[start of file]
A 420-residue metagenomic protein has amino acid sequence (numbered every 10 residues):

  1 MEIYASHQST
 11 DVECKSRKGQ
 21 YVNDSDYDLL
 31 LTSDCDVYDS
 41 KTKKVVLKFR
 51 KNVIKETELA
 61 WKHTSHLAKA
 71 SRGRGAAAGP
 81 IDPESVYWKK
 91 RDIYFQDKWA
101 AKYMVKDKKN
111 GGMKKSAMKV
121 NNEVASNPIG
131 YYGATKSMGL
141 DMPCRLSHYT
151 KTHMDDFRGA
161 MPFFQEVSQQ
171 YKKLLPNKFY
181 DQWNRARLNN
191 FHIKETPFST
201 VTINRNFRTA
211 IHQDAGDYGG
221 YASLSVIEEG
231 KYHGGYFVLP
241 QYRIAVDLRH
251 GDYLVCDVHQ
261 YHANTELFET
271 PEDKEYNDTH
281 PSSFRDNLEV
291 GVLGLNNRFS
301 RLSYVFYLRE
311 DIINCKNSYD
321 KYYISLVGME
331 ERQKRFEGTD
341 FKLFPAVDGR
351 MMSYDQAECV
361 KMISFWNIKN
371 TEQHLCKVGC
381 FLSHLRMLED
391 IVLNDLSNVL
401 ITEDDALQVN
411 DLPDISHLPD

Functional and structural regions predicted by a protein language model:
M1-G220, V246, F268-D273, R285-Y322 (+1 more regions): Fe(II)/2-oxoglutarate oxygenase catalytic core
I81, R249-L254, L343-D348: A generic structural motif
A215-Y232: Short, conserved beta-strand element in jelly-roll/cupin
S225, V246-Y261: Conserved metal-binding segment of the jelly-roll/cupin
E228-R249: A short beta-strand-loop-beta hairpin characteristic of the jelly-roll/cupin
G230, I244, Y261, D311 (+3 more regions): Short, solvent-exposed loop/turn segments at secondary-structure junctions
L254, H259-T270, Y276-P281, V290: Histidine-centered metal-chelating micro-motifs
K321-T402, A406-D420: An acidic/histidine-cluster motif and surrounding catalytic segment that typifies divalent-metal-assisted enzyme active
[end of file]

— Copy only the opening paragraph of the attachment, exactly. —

A 420-residue metagenomic protein has amino acid sequence (numbered every 10 residues):